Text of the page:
Troubleshooting a Subaru Legacy Clutch

Written by michael davidson | 13/05/2017
Troubleshooting a Subaru Legacy Clutch
If the clutch goes bad on the freeway, it can be very hazardous. (freeway image by Fabio Barni from Fotolia.com)

The Legacy has been Subaru's best-selling car since its inception in 1990. There have been a wide variety of Legacy models since that time, including sedan and wagon models as well as the equally popular Legacy Outback. Models come in both automatic and manual transmissions. If the clutch in the manual transmission of a Legacy starts to go bad, there are multiple things to look for.

Slipping

If the clutch is slipping severely, you will notice the engine speed accelerating dramatically while the car only slightly increases in speed. Several problems can cause the clutch to slip.

The clutch disc could be going bad. Check the back of the engine and look for any oil or coolant leaks. If there are any, it could be leaking down onto the clutch disc and causing it to slip. You can also check the disc itself to look for wear, but you may want the help of a mechanic to do that unless you are a proficient mechanic yourself.

The clutch could also slip if the disc is overheated. Let the car cool for about an hour and see if the slipping stops.

Clutch Noise

If the clutch makes a lot of noise when it is depressed, that may indicate that the pressure plate is going bad. If a spring in the pressure plate breaks, it can result in a lot of vibration and noise. It is not feasible to simply replace the plate, so the entire clutch would require replacement. Noise could also mean the clutch disc is going bad with a broken spring or a bad rubber diaphragm. The clutch would also need replacement in this case. If the bearings are going bad and causing the noise, the clutch must be disassembled to replace them.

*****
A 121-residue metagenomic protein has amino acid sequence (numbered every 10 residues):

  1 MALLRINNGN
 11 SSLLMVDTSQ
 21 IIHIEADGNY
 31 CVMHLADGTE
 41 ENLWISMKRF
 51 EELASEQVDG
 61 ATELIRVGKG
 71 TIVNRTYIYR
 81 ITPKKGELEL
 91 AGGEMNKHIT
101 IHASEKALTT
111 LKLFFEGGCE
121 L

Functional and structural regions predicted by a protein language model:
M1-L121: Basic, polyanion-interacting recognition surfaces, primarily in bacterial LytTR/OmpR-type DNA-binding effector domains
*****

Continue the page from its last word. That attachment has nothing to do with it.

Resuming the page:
Soft Pedal

If the clutch pedal feels soft as you depress it, it could indicate air inside the clutch system. The usual cause for this is low brake fluid in the reservoir. Check your brake fluid level and add fluid as needed. Bleed the clutch after adding fluid and it should regain firmness.

Bad Cylinder

Seal leaks are a common cause of cylinders going bad. Inspect the slave cylinder for any signs of fluid or leakage. The clutch master cylinder should be inspected as well. If a leak is found, the faulty cylinder will need to be either rebuilt or replaced.

Test the master cylinder by pushing down the clutch pedal while someone else watches the level of the brake fluid reservoir. If the level of brake fluid rises with the clutch depressed, the cylinder is faulty.

Other Possibilities

Sometimes you may have leaks in the hoses or fittings. Check the condition of the hose from the brake fluid reservoir to the clutch master cylinder and look for any fluid leakage. Also check for leaks in the fittings surrounding the master cylinder and the hose from the master cylinder to the slave cylinder.

Subaru has also had some complaints about the car shifting being awkward or more difficult than it should be, especially in Legacy GT's from 2005. The clutch is located right next to the firewall and this can impede shifting action somewhat or give it a clunkier feel. However, this is standard on those models and not considered a repair defect.

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